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Jackpot for trade mark plaintiff

21 November 2016

cow.jpgSometimes it is difficult to predict which is more lucrative – to toil over a trade mark and produce goods or do nothing but sue infringers. A CJSC Renna Holdin obtained trade mark registration number 421859 for a figurative trade mark with the word element "moo cow from Korenovka" (pictured; Korenovka is the name of a village).

Later on, the owner of the trademark initiated a court action against Kuban Korovka Ltd (moo cow from Kuban – again the name of a region in Russia). The claim was routine: to stop unlawful use of the designation confusingly similar to the registered trade mark, destroy the counterfeit products and award compensation to the plaintiff (compensation is an alternative to damages and needs no evidence to prove damage).

The commercial court did not grant the claims of the plaintiff. The judgment was appealed but without success. The judgment was further appealed to a higher court which cancelled the previous judgments and the case was sent down to the first instance court for re-examination. The first instance court examined the case from the beginning and allowed the plaintiff's claims.

The respondent appealed to the appeal court though without success. The respondent then appealed the judgment at the IP Court. The respondent argued that the owner of the trade mark did not produce the products marked by the controversial trade mark.

The IP Court stated that the courts of lower instances correctly inferred that infringement of rights for the trade mark took place. The respondent indeed produced dairy products and marked them with the plaintiff's trade mark. The compensation claimed by the plaintiff was double the cost of the infringing products.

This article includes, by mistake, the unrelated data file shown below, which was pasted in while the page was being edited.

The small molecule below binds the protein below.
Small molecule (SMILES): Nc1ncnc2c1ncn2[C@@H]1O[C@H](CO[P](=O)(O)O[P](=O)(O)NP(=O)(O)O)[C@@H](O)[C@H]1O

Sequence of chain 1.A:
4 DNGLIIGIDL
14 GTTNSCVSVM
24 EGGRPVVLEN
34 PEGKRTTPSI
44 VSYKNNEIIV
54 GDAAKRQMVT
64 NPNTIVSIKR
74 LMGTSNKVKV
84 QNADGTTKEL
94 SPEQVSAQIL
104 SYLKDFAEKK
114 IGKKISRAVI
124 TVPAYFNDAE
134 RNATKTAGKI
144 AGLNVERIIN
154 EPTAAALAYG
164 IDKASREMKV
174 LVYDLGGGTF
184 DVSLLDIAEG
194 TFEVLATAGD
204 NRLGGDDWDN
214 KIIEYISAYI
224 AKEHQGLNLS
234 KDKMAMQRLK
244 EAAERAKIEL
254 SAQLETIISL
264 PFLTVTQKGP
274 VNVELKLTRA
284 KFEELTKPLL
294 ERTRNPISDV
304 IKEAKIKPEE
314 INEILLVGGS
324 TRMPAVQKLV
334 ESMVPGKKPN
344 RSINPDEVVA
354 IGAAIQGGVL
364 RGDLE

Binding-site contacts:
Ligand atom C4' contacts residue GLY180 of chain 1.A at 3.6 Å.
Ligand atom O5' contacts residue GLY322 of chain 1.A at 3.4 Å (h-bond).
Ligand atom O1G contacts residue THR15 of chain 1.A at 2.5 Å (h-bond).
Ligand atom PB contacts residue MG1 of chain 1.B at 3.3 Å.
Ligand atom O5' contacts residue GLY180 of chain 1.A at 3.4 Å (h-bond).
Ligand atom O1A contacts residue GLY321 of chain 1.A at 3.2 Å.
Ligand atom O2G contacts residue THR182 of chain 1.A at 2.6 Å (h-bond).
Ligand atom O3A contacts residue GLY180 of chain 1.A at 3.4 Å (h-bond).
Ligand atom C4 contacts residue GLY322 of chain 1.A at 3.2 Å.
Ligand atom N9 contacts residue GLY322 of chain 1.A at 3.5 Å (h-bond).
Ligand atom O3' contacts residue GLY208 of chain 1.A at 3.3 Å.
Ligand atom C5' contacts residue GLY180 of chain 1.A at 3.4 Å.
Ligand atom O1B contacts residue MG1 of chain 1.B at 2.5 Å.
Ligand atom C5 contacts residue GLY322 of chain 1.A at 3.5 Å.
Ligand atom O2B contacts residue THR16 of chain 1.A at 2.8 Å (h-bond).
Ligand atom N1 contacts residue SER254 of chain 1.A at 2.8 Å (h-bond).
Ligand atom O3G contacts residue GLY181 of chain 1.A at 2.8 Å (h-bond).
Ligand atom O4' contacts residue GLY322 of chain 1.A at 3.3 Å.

The respondent argued that his designation was not confusingly similar. However the court did not accept his position all the more because earlier the respondent had tried to register his designation but his trade mark application was rejected by the patent office. The IP court noted that during previous hearings at lower courts those courts repeatedly asked the respondent to provide information on the quantity of the products produced under the controversial trade mark but the respondent avoided providing that information.

Following requests by the plaintiff the court of first instance sought a large amount of evidence from the distributors of the respondent, including from the companies which manufactured packages of dairy products. The court calculated the quantity of the products sold by the respondent and found that the plaintiff correctly calculated the amounts and doubled them as allowed by the law. The court also noted that it could not diminish the amount of claimed compensation because this was the result of accurate calculation (unlike the case where the plaintiff could simply claim compensation without explaining why in which case the court could moderate it at its discretion).

The result was that the court awarded compensation to the plaintiff of more than Rb114 million ($2 million) and this, after the value of the Ruble shrank twofold (!) against the dollar otherwise the compensation would be some $3.5 million. The compensation is indeed unusually high for the Russian courts but certainly very much educational for future infringers.